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Local

March 29 to April 1, 2014

Destin Log | A3

At the carving site, Marlin Miller describes his work to locals Linda Phillips, Dylan Phillips, Brady McCann and Kira Moraca. The group had come out to watch the initial carving. Miller had already carved a few birds into Destin’s historic magnolia by mid-day on Tuesday.

Photos by Kathy Harrison | The Log

‘A long ways to go’ By SAVANNAH CHASTAIN

654-8464 | @destinlogsav schastain@thedestinlog.com Marlin Miller, a local tree carving artist, made his first cut on Destin’s magnolia tree on Tuesday, which garnered a large turn-out of onlookers. “I’m happy to report that so far, everybody’s been pleased with what we’re doing,” said

Marlin’s wife, Renee Miller. The Millers were worried some locals might respond negatively to the carving process, but most seem to be supportive of the idea. “Everybody’s excited, and we’ve got a local artist,” Legendary CEO Peter Bos said. “If you’re gonna have the tree die, at least you can turn it into something spectacular.”

Artist Marlin Miller begins transformation of harbor magnolia

Miller said by carving the dying tree, its life will actually be prolonged. “If I don’t carve it, it will be cut off from the ground,” Miller said. “This is a very large and solid tree. It’s got a long ways to go.” Linda Phillips, a local Destin resident, brought her kids and their friends out to watch the carving process. “I think it’s awesome, just fab-

ulous,” Phillips said. “In a way, they are saving the spirit of the tree.” Another Destin onlooker, Charlie Noonan agreed. “If it had to go, I think it’s a good idea. He’s a real professional.” Noonan’s wife, Patti, was not as upbeat. “I’m sad; it’s a lot of history,” she said. “I just remember all the stories.” Patti, also a local artist, came out to the carv-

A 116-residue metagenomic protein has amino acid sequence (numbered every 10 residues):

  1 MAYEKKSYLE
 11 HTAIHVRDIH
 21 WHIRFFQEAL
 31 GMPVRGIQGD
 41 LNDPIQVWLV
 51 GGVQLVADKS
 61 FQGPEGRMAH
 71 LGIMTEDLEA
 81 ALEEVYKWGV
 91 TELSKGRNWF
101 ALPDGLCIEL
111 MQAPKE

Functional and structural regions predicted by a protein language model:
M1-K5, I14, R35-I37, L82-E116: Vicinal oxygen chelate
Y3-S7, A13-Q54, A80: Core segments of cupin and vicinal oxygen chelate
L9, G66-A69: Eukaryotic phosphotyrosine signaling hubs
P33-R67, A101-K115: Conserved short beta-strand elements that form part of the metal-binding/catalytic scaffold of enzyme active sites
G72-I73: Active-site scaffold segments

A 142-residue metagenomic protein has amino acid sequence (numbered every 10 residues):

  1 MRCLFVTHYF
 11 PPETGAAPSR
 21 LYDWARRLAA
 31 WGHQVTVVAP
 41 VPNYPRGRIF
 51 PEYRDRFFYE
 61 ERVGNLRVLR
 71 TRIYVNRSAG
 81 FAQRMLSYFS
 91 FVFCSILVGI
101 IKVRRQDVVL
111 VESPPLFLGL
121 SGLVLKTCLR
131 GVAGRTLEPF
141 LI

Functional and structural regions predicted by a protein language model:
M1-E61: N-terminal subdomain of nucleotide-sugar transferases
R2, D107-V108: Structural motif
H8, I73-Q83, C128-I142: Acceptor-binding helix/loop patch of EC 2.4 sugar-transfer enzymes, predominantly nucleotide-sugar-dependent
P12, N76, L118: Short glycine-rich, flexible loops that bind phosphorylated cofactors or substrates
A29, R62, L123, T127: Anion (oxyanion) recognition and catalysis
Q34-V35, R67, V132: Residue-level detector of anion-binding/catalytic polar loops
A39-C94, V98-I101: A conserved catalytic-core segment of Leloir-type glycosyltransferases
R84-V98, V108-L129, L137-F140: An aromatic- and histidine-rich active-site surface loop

ing site in hopes of collecting fallen pieces of the magnolia to create miniature replicas of the tree. “The facts are, this tree was fine before they took away 50 percent of the oxidation of the tree,” Harborwalk employee Scott Griffith said. “But at this point it’s about trying to make it not look so sad. It’s been sad, and it’s time to not be sad anymore.”

Jersey Mike’s gives back as part of ‘Month of Giving’ By SAVANNAH CHASTAIN

cent, affordable housing for families in need. “We have two builds under construction right now in Crestview,” Forte said. “We will put all donations that we receive towards our builds.” Above the counter in the Destin eatery hangs a map of the United States with decals displaying the charities for each Jersey Mike’s across the country. “We have Habitat and Sacred Heart Children’s hospital between this one and Pensacola,” General Manager Juan Quiles said. Scott Campbell, an Attorney in Destin, and board member of Habitat Okaloosa came out for a Jersey Mike’s lunch

654-8464 | @destinlogsav schastain@thedestinlog.com March was about more than sandwiches for Destin’s Jersey Mike’s. Culminating on Wednesday for this year’s “Day of Giving,” the company joined customers by donating 100 percent of the day’s sales to local charities. The Destin franchise chose Okaloosa Habitat for Humanity. “This is the fourth year that Jersey Mike’s has been doing the month of giving,” said Habitat representative Melissa Forte. “But this is the first year Habitat for Humanity is benefitting from it.” Habitat for Humanity’s mission is to provide de-

Wednesday. “It’s great, very generous,” Campbell said of the giving event. “It’s a great cause, and Jersey Mike’s really stepped up to help Okaloosa County.” To learn more about the giving event, visit www.jerseymikes.com. To find out about Habitat for Humanity Okaloosa, visit www.habitatfwb.org.

From left, John Askew and Melissa Forte of Habitat for Humanity Okaloosa stand with Juan Quiles, general manager of Jersey Mike’s in Destin on Wednesday’s “Day of Giving.” Savannah Chastain | The Log

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